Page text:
Frustrated by the protracted lack of movement, I began to see discharge as a very attractive option. I discussed this with my peer supervision group.

Effective group supervision provides a context where fruitful consultation can take place and better decisions about the most fruitful line of action can be made. We decided that I should continue with the processes of exploration but make sure that I did not continue my habit of stepping in relatively early to rescue her in sessions from her frequent experiences of intense distress.

I continued to see her. Laura and I consulted carefully and jointly agreed that I would allow her to sink right into the “heart of darkness” in order to explore it more fully and understand it more clearly. The very next session, when we first put this plan into action, after I had left her alone in her silence for something like half an hour, Laura came to a powerful realisation at the heart of a very intense darkness. She said: “I think my mother threw me away even before I was born.” Thankfully consultation had helped me manage to avoid doing something similar by discharging her before we had resolved the causes of her depression.

This paved the way for deeper and more fruitful explorations of the reality of her childhood, continuing to use the same reflective and consultative process I have been describing in this sequence of posts.

Ian’s Last Word on the Matter

P.: Is there anything else that you feel that you want to say that I haven’t brought out by the questions I’ve asked you?

I.: No, except that the pain, you know, the questions you asked were painful. And I didn’t want to answer them.

P.: And you didn’t see the point of answering them either, did you?

I.: No, I didn’t see the point in answering them because I didn’t recognise myself that the problem lay there. But once I could see where the problem was I could bargain with the voices.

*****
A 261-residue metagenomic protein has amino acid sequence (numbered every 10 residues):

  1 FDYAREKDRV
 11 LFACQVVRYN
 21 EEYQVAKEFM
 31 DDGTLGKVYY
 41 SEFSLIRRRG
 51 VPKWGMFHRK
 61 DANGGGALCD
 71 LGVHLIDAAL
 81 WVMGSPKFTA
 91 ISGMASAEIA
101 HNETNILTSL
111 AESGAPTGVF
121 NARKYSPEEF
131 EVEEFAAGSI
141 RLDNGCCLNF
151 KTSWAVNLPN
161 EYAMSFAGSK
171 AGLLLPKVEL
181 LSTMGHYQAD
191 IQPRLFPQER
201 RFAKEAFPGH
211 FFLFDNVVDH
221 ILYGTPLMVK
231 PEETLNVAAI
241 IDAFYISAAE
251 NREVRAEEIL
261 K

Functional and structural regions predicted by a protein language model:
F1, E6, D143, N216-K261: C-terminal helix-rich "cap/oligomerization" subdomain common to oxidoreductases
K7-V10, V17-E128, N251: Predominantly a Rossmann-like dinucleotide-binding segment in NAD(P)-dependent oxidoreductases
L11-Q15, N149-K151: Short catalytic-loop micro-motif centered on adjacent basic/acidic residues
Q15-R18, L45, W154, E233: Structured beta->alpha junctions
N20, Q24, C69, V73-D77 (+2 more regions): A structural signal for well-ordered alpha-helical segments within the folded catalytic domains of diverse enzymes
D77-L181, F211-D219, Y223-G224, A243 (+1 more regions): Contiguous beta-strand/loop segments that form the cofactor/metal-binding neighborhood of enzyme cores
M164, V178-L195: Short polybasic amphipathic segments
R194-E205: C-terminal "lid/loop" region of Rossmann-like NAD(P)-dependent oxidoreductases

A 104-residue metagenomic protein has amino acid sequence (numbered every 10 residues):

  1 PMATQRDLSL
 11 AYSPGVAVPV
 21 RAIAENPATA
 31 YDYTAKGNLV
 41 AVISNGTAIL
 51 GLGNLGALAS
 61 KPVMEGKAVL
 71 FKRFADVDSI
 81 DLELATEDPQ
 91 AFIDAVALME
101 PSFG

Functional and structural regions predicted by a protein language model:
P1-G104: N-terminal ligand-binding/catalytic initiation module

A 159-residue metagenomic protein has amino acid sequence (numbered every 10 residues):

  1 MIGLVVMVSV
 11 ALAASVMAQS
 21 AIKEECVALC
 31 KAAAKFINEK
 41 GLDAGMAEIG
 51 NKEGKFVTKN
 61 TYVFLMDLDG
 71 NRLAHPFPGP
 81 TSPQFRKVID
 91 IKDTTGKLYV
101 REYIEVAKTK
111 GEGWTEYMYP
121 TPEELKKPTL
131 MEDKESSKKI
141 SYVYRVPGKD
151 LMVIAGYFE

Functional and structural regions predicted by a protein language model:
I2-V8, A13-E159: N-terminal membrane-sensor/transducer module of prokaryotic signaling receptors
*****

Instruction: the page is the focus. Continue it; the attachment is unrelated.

P.: Yeh. And you had to know where the problem lay, roughly . . .

I.: Yeh.

P.: . . . before you could bargain with them?

I.: And talking to you showed me where the problem was. So, I was able to deal with the voices in a positive way.

P.: Yeh. But before you had gone through this whole process there was no way you would have realised that the problems were what they turned out to be.

I.: No. I thought it was just schizophrenia.

P.: Yeh. And that was the end of it.

I.: And that was the end of it. I was schizophrenic and that was it. And I had nothing to look forward to except hospital and more medication. And I couldn’t stand the thought of that, you know? So that jumping under a train was looking very attractive. But it doesn’t look attractive now.

P.: Because life seems to have more to offer?

I.: Yeh.

I need to add here, though, to put all this fully into context, that I visited him in the hospice when he was dying of emphysema and other complications consequent upon what he knew was his self-damaging habit of heavy smoking. He was well aware of the implications of the injury to his lungs caused by the bomb blast that led to his being discharged from the army on health grounds.

I sat by his bed watching him breath in oxygen from the cylinder at his bedside. When he had taken in sufficient oxygen, I felt moved to ask him the question I had asked once before during our therapeutic relationship.

‘In the light of all you know now, were the gains you made worth the pain you had to go through?’

‘No,’ was the answer he gave. ‘They weren’t in the end.’

As he did not spell out exactly why not, I did not feel it right to press him for his reasons. Even so, his answer taught me a lot, not least how difficult it is to be sure you have obtained fully informed consent before embarking on any intervention.

I’ll leave it there until the New Year, and pause my posts until then as I did last year. I wish all my readers well over this festive season.

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PTSD and war

Before we plunge further in from where we got to last time, I need to look briefly at what is known about the impact of war trauma on those affected by killing other human beings. This will help clarify just how disabling the effects of Ian’s experiences were likely to be on someone who was already undoubtedly very vulnerable.

There was an in-depth look at this in a television documentary in the wake of the Falklands War. The programme adduced a wealth of evidence that most human beings have a powerful and deep-seated aversion to killing other people. Approximately 98% of us are to varying degrees averse. For example, there were soldiers in the days of muzzle-loading muskets, who died with their muskets in their hands, the barrel full of undischarged ammunition balls. They had faked reloading without firing, so reluctant were they to risk killing anyone. Others, using rifles, were known to aim to miss or to wound slightly rather than to kill.